Favourite restaurant: An Argentinian restaurant Salmuera, which is located on the Rozengracht. They serve the most amazing mezcal cocktails. Start with a street food platter and try the ceviche but don’t pass up their freshly grilled meats as a main. They’re famous for it.
Favourite bar: A hidden speakeasy called Door 74. It’s hard to find on the busy street so you’ll have to search for the number 74. Once you’re in, you’re welcomed by old-school jazz and well-tailored bartenders. Their menu takes you on a journey through New Orleans, New York and Cuba and phones are not allowed to be touched inside.
Favourite boutique: I really like Laura Dols, which sells unique vintage clothes, homeware, gala dresses and accessories. It’s like walking into a vintage candy store. They also do alterations on the garments you buy.
Favourite attraction: If I have to showcase one thing it would have to be Noordermarkt, a weekly market which has been running since 1623. It originally started as a pottery market but over the years developed so that today it’s the place to go for everything from vintage items, clothing to souvenirs. It’s truly unique to Amsterdam.
Interview: Dilvin Yasa
Insider: Helena Smith, author of Hygge Travels in Copenhagen: An insider’s guide to the best places to eat, drink and explore
When it comes to green living, Copenhagen has moved beyond cycling and recycling to reconceptualise how modern cities can function. This eco-aware route is best explored on a bike – just like a local.
9am – Hire a bike and pedal out to the once-industrial, now creative-cool area of Refshaleøen and breakfast on a fresh cinnamon roll and coffee at La Banchina, where some of the produce is grown in the on-site garden. There’s also a simple sauna here and you can cool off in the harbour water.
11am – Grab your bike and turn right out of La Banchina, taking the first right onto Krudtløbsvej, then left to head down along the water. Before you reach the greenhouses turn right on Kongebrovej and then left on Danneskiold-Samsøe Allé to cut across the island of Holmen to Christiania. At this pedestrianised and self-proclaimed free city many of the homes are solar-powered and self-built. The area is notorious for the open (and illegal) sale of soft drugs, but you’ll also hear some of the best live music in the city.
12.30pm – Leave Christiania, pedal down Brobergsgade and turn right at the canal on Overgaden Oven Vandet. Cross over the small swing bridge and stop for lunch at Bridge Street Kitchen, where there are plenty of vegan and organic options from around the world.
1.30pm – Cross the large Inderhavnsbroen (bridge) and cycle down scenic Nyhavn. One of the iconic views of the city is the colourful mansions of Nyhavn. Turn right at the little bridge over the harbour and head down Toldbodgade to Ofelia Plads. Here the Hey Captain company does excellent and informative boat trips.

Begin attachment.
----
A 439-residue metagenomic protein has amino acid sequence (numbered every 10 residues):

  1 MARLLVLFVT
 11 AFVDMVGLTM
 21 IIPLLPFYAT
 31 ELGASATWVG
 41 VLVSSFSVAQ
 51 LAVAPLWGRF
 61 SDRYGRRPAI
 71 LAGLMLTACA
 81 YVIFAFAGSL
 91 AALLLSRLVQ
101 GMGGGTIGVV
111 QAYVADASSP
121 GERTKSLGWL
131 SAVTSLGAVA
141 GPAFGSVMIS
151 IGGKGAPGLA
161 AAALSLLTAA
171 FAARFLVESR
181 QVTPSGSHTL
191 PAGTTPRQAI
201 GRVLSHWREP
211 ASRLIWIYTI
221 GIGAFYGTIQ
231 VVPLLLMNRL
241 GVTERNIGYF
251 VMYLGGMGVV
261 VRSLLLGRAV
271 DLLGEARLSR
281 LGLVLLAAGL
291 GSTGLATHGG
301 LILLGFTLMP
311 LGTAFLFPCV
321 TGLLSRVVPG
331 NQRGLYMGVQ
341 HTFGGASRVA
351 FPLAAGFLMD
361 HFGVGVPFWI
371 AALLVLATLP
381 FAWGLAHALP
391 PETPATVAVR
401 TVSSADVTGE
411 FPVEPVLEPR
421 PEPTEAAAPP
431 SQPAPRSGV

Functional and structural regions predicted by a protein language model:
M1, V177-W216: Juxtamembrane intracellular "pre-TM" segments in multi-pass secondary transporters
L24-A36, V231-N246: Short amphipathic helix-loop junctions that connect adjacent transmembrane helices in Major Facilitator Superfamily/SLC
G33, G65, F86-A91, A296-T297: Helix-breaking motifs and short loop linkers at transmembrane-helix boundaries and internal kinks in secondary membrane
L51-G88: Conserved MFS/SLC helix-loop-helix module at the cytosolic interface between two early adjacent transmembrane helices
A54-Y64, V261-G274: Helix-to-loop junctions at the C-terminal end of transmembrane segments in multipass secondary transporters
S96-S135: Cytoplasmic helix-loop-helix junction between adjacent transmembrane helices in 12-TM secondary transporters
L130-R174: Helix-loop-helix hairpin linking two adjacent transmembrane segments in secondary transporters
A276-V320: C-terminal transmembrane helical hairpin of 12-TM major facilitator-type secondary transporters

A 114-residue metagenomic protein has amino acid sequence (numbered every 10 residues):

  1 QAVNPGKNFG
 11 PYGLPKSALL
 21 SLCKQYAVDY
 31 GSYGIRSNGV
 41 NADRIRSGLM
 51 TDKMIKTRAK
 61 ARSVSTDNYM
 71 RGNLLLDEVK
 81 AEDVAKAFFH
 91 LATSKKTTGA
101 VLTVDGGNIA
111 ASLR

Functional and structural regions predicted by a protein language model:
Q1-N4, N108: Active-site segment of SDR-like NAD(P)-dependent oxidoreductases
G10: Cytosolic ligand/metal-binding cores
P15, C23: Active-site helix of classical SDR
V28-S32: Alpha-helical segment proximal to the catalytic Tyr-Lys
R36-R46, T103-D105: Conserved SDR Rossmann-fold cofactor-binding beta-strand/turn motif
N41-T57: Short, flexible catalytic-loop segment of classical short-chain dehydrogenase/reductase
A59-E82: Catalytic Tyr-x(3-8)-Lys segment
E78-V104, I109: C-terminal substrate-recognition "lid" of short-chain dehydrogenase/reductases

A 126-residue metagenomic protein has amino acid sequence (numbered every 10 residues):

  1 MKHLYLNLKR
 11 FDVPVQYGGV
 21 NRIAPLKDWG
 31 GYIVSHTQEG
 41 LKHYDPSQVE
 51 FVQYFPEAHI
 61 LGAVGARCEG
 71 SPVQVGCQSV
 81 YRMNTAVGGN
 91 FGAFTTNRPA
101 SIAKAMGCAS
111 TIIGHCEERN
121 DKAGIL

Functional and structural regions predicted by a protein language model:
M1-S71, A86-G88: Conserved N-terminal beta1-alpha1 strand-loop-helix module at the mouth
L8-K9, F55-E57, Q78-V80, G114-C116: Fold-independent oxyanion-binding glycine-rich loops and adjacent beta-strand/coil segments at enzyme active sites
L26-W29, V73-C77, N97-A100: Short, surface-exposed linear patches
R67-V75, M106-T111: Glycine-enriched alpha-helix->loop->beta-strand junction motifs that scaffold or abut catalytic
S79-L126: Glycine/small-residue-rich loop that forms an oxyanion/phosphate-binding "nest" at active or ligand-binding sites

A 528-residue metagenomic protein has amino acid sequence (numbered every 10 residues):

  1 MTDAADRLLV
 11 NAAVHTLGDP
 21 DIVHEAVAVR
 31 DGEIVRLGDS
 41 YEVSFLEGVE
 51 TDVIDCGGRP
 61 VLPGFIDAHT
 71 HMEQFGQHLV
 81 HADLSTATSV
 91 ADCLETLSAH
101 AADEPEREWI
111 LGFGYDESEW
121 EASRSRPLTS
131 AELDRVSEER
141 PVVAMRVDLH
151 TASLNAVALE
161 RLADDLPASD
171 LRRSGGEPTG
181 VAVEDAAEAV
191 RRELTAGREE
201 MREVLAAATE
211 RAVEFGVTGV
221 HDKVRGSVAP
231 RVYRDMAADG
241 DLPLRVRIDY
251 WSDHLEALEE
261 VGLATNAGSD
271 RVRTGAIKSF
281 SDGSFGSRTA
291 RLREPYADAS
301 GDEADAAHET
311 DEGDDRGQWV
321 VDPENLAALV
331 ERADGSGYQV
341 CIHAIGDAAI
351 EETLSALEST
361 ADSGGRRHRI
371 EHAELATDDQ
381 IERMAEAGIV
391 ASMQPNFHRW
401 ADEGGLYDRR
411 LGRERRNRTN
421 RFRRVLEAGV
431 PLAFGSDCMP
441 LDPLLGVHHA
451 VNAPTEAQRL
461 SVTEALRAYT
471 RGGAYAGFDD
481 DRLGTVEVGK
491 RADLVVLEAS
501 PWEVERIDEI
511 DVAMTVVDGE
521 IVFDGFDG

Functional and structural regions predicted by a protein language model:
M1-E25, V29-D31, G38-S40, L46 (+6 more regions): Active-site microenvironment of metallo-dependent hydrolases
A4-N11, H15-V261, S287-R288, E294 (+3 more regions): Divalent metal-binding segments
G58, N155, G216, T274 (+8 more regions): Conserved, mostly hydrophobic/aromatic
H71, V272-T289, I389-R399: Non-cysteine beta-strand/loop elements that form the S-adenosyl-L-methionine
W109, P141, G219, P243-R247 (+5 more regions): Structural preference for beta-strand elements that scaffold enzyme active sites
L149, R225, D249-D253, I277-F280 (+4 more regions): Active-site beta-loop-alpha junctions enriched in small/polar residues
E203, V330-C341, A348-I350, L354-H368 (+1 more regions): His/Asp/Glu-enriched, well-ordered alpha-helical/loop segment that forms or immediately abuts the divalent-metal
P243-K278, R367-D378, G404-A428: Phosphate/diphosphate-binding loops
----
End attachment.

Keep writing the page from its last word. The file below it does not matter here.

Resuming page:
3pm – If you’d like to make a personal contribution, go from Ofelia Plads up Sankt Annæ Plads (St Ann’s Square), turn left along Bredgade which turns into Kongens Nytorv and then left again down Tordenskjoldsgade to the harbour. Cross the bridge to the Kayak Bar, where you’ll find GreenKayaks. You can help clean up the harbour by heading out in twos in a kayak with a bucket and a garbage grabber, giving you a warm sense of achievement.
This is an edited extract from Hygge Travels in Copenhagen by Helena Smith (Hardie Grant Travel, $29.99).
Insider: Martin Leuthold, creative director at textile company Jakob Schlaepfer
The compact metropolis of St. Gallen, located in eastern Switzerland between Lake Constance and Appenzellerland, has a charming, traffic-free old town; colourfully-painted oriel windows are a town feature. The Abbey precinct, with the cathedral and Abbey Library, has been accorded UNESCO World Heritage listing.
St. Gallen has been the capital of textile production for 800 years. Here, the best ways to experience it in the historic town.
Leuthold’s small, expert design team of around 12 people creates more than 1200 new fabric designs each year. Jakob Schlaepfer is avant-garde when it comes to innovative materials and production techniques and delivers to high-end fashion houses, from Dior and Armani to Chanel and Lagerfeld. You can visit its St. Gallen store on Fürstenlandstrasse to see Leuthold’s work.
Leuthold often spends time at the Sitterwerk, which was founded by his friend Felix Lehner. The Sitterwerk, located in a former textile dye-works, houses a fabric archives and an art library filled with some 25,000 works. Artists from around the world come here to view the fabrics, select finishes and create their own artworks in the nearby art studio. The Sitterwerk is open to visitors from Sunday to Friday; register to join a 1.5 tour that includes the The Kesselhaus Josephsohn, a boiler house that is now a permanent exhibition space for the works of sculptor Hans Josephsohn.